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More Hard Labor, Paid Suspension: What's an Adverse Action in the Context of Retaliation?

Mike Fox offers some good coverage of the recent Supreme Court argument in White v. Burlington, a Supreme Court proceeding that addresses the issue of what constitutes an adverse employment action for purposes of retaliation statutes. Many times, retaliation doesn't always result in a booming and definitive Trump-esque "You're fired!!!" White, plaintiff in the litigation, claimed that the company's retaliation for a complaint of sexual harassment consisted of being moved to another job position, in the same classification that required more physical labor and a 37 day suspension without pay for insubordination that was changed to a paid suspension.  Fox excerpts some of the questions tossed out by the justices at oral argument and cites press coverage of the decision.  As for Fox, this is a tough case with many implications; he predicts that the Court won't issue a ruling until close to the end of the Court's term.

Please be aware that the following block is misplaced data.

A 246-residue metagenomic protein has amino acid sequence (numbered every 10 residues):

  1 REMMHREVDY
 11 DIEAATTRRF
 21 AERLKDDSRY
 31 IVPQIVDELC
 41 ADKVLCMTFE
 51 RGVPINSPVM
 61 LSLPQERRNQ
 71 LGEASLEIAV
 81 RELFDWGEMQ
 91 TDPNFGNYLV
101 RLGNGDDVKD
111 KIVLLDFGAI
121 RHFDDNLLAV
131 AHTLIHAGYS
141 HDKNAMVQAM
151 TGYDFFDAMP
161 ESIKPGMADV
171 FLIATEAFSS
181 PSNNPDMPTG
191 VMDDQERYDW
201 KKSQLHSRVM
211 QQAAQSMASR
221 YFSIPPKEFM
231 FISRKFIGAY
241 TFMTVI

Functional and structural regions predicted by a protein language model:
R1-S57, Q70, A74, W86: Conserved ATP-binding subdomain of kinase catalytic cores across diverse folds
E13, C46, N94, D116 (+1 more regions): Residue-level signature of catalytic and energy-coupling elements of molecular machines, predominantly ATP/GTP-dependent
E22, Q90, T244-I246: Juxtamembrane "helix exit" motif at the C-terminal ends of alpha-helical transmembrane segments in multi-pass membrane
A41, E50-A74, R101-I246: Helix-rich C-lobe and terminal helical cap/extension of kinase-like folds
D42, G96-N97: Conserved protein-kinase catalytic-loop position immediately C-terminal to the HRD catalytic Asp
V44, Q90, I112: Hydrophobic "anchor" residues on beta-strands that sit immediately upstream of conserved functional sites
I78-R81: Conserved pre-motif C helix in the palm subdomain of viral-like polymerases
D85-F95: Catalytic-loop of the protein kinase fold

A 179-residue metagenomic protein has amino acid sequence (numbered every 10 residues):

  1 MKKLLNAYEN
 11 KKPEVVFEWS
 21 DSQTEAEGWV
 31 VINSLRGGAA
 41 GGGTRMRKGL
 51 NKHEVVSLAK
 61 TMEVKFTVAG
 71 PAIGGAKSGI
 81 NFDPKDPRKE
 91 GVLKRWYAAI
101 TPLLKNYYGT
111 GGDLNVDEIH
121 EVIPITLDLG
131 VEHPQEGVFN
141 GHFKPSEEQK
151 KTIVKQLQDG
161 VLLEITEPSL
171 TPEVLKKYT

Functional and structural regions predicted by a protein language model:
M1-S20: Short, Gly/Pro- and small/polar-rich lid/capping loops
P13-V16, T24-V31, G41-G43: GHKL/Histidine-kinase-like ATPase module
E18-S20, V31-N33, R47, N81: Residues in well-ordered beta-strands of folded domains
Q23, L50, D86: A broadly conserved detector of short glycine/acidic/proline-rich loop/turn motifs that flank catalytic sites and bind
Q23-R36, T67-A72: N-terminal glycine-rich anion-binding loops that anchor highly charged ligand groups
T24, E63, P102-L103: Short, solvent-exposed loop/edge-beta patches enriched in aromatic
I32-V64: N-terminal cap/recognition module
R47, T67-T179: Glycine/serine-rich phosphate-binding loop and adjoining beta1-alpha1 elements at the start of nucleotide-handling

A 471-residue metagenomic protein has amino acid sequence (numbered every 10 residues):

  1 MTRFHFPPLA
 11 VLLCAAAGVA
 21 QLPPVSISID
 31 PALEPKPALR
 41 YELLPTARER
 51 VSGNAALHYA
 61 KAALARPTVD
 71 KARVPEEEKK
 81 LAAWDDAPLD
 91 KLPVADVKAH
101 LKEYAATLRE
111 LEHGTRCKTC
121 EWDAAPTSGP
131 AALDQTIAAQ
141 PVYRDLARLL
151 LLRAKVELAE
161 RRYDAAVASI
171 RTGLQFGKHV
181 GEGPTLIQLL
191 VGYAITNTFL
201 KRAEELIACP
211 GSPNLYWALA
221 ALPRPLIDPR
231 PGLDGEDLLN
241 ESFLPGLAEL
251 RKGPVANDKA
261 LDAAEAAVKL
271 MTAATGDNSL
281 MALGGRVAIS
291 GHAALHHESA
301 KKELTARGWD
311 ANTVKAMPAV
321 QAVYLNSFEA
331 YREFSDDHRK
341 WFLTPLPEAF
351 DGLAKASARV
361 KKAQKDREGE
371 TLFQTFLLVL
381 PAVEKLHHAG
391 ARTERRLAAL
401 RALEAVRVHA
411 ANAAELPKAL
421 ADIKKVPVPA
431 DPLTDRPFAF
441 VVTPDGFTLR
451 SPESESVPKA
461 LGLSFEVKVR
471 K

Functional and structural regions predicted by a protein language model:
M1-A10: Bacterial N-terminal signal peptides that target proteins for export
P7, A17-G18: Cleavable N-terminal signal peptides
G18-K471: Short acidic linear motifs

Posted by Carolyn Elefant on April 20, 2006 at 02:18 PM | Permalink | Comments (0) | TrackBack (0)

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